The promotion of Nelson’s collection is significant as well. The images are backed by a slick marketing campaign with a level of obscene narcissism reminiscent of the infamous journalist turned “explorer” Henry Morton Stanley. It was Stanley who trekked through the wilderness of several African territories in the second half of the 19th century looking for the famous missionary Dr. David Livingstone. With tremendous self-aggrandizement, Stanley published glorified (and somewhat fabricated) stories of his exploits in Western journals while neglecting to mention the trail of disease and destruction he left in his wake. Apparently mimicking another of his heroes, Nelson takes a page out of the Morton Stanley playbook in the way he presents himself. His beforethey.com website, through dramatic, exaggerated statements, attempts to cultivate for the photographer an image of legend. It declares, “Hunters, fighters, nomads, Jimmy Nelson enchanted them all.” And, “Jimmy Nelson a gatherer of images, collector of truth.” It might as well say, “Jimmy Nelson, the world’s most glorious tribe whisperer.” Rather than establishing Nelson as a hero figure, what these messages convey is that Nelson is more concerned with making a name for himself than the conditions of the people he has photographed.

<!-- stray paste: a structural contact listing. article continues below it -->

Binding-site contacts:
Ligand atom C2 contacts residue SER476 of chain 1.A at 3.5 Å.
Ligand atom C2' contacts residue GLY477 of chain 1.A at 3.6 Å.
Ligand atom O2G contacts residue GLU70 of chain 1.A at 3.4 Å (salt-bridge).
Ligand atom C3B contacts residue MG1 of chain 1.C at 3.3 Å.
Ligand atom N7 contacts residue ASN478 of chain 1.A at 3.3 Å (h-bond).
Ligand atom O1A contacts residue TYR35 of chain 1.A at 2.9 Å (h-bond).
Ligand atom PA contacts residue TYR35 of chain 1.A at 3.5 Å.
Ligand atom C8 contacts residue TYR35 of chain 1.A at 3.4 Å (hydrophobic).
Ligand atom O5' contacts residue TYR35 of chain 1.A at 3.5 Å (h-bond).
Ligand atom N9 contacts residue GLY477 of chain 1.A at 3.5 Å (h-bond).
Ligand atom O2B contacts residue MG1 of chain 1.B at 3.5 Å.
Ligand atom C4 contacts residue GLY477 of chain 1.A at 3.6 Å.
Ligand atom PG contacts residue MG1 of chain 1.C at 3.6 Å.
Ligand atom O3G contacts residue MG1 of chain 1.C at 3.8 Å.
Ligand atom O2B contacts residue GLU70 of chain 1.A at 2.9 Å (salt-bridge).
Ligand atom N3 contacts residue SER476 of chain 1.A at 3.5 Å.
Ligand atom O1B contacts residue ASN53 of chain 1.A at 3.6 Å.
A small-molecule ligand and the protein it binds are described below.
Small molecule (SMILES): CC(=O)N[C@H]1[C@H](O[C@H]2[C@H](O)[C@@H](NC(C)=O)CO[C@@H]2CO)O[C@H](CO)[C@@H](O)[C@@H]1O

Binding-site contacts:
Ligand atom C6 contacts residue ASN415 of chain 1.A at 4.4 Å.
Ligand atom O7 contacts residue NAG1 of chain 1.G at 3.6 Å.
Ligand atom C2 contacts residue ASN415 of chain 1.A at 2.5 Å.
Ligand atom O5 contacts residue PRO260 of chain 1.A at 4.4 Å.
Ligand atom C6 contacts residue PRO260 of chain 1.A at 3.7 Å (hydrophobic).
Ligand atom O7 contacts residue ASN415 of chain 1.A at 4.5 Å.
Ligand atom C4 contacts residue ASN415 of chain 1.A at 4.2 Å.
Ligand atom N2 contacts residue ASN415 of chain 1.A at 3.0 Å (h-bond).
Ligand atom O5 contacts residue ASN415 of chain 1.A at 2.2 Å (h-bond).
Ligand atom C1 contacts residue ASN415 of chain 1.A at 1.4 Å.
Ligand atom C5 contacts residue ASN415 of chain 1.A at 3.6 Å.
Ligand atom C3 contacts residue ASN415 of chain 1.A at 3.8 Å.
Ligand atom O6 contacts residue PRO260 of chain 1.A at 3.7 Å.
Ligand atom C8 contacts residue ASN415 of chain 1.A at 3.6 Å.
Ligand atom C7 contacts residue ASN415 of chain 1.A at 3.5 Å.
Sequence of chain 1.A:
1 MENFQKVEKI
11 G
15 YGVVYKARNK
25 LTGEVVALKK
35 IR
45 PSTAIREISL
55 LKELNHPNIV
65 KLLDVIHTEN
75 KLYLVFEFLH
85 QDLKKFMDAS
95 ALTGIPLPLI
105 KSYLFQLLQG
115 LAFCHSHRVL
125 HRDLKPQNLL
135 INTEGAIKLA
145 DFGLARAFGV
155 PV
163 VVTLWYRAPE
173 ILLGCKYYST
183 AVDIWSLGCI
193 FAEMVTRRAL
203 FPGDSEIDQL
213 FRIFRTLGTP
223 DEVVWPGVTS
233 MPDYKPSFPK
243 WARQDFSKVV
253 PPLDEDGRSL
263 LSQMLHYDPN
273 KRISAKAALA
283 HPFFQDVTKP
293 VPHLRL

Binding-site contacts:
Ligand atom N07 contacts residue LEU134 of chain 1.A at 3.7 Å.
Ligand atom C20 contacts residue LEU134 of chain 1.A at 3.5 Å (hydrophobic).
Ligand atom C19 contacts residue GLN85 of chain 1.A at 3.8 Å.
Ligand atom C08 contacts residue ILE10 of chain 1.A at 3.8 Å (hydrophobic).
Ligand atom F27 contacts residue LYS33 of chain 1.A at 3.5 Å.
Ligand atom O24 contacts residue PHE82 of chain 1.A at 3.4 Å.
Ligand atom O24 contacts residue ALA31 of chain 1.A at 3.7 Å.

The most poignant observation raised by this body of work however, is not about Nelson, it’s about ourselves. That this photographic collection was so readily and uncritically celebrated by such a large audience in the media, the photography community and beyond is troubling and requires reflection. We are no longer in the golden era of salvage ethnography. At this point we know that exaggerated, exoticized representations of any classification of people carry with them a subtle condescension and a false force of othering. Yet, why is a critical eye not applied by many viewers of Nelson’s work? What is this strange admiration of authenticity that romantic “tribal” images readily tap into? Do they make us feel more advanced? Do we need to counter the perceived boredom of our “modern” lives with something exotic and different? The answer is not entirely clear.